christopher said...

"In my view, arguments about rap-bolting on Cerro Torre point to an exhaustion of the current progressivist paradigm summarized as the first, the free, or the harder ascent. Something else will have to emerge to take its place."

I guess we agree then. Something will have to, and something certainly will emerge to take its place. It is hard for us, as people living in a certain paradigm, to predict what the next will be. to say that something will come next might have some element of faith; the earth could implode before a new generation of climbers get the chance to reinterpret climbing. But aside from the end of the word as we know it, it is pretty much a certainty that new paradigms will emerge. I cannot predict what they will be though. That is sort of like asking a quantum physicist to predict what theory will eventually supplant hers...

gg said...

The only "last frontier" beyond a few last "great routes" in the alpine realm that I can think of that would be really paradigm shifting for "climbing" is: all 8,000m peaks, solo, without oxygen, in one season/year. That would blow my mind about what is possible. That would have "purpose."

Peter Beal said...

"In the end I could see that, for a great free climb, the mountain as well as the line would be perfect, but the climb itself not at all. Free climbing there would be much more for name and fame than for fun."

Alexander Huber on the Cerro Torre project

http://colinhaley.blogspot.com/2011/01/david-lama-and-cerro-torre-good-news.html

Brian said...

To say that, "Not everything has been climbed, but now everything can be climbed," is true, but it's only true of the quote-unquote climbing community. It's certainly not true for me, a lowly gym boulderer turned sport climber. I still dream of turning trad, climbing Lotus Flower and Eternal Flame. The later is particularly ridiculous having never placed a cam in my life, but it does illustrate the fact that for me and a good amount of people on the lower rungs of the climbing totem everything cannot, in fact, be climbed.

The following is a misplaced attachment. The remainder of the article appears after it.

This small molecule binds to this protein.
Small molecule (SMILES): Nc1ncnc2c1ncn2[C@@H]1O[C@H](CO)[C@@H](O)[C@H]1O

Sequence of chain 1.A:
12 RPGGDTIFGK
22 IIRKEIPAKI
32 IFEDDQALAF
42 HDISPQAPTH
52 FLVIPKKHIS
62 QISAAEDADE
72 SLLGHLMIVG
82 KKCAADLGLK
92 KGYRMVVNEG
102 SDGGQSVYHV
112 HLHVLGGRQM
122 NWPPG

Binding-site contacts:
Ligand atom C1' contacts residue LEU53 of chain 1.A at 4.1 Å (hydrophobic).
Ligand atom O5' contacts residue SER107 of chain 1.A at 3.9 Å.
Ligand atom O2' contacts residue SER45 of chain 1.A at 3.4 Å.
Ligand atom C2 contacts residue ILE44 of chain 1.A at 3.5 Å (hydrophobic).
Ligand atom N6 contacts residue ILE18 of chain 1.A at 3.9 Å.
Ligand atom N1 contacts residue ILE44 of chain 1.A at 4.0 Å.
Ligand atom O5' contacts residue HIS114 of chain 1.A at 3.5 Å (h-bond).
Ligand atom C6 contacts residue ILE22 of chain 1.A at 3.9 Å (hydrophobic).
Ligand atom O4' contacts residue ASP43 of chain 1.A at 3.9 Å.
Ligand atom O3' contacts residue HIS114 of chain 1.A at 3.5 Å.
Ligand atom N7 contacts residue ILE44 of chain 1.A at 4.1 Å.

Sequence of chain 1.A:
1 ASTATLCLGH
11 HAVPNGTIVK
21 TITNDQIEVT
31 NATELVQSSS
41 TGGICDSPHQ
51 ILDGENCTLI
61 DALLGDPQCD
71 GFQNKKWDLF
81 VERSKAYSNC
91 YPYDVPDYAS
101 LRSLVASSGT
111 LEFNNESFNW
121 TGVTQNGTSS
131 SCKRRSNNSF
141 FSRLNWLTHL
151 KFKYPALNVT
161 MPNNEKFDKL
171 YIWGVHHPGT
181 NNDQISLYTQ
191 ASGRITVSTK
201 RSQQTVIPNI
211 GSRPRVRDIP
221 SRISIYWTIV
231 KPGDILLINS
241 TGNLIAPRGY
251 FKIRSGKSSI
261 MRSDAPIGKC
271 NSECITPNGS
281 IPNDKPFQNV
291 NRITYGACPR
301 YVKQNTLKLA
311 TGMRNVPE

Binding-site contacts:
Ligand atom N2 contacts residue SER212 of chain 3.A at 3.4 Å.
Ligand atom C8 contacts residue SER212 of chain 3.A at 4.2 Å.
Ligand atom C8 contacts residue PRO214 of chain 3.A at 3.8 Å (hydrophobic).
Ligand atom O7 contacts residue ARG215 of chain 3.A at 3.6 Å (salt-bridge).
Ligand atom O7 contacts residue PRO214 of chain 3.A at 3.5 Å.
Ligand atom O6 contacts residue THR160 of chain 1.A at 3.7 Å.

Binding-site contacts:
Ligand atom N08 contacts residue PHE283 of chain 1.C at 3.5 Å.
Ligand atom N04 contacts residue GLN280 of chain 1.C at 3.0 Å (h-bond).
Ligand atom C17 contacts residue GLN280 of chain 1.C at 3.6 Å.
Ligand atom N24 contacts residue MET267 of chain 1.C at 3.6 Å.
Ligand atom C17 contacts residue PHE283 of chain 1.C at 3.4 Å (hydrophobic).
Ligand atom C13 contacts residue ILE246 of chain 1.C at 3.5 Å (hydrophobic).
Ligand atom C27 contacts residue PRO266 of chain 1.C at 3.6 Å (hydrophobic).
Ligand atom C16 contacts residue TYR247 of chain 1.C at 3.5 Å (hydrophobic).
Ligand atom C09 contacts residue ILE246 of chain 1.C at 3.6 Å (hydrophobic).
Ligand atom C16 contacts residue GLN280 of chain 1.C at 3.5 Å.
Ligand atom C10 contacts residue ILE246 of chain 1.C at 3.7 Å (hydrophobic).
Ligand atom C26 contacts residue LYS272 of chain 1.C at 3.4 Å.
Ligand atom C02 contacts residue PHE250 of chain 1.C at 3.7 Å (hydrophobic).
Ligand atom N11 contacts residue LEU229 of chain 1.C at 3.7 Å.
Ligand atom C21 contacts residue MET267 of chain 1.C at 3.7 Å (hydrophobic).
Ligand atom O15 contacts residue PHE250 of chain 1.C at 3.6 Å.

Of course I'm hugely inspired by the vanguard, past and present, but for my friends and I that certainly doesn't constitute the purpose of climbing, just as summits or redpoints don't. I read in an article somewhere about Mugs Stump that he felt he had gone furthest personally/spiritually while soloing for months in the Antarctic. Yet the 'climbing community' knows him for the Moonflower, Dance of the Woo-Li Masters, etc. Emerson said great men rarely use all of their capability, but that it sits in quiet reserve; when Stump met his dragons, that latent ability was put on display. To me, that says not to seek dragons, but to seek inside myself.

But we all have our own purposes and approaches to climbing. Knowing little of alpine ethics, Lama's bolts seem extraneous to me; that being said, I'm planning on making my first multipitch climb Unimpeachable Groping, a 7 pitch sport bolted climb in Red Rocks. I'll leave the balance of where to put hardware up to the experts for now, mostly just wanted to add my 2 cents about the purpose of climbing.

Brian said...

Okay after having read Colin Haley's brief history of the Compressor Route and Lama's attempt, I have to say he seems to be seriously out of line. Cerro Torre's not a sport crag, and it's ridiculous to rap-bolt a supposedly "free" first ascent that you can't even complete without the existing and copious bolting.

Also, I did mean to qualify my first statement a bit in my previous reply: not everything can be climbed, but quite a lot of things can, particularly from the perspective of someone who doesn't know every route on a peak, wall, spire, etc. That doesn't mean there aren't things like the North Ridge of Latok whatever number it is or other much sought after and still denied ascents.

Peace!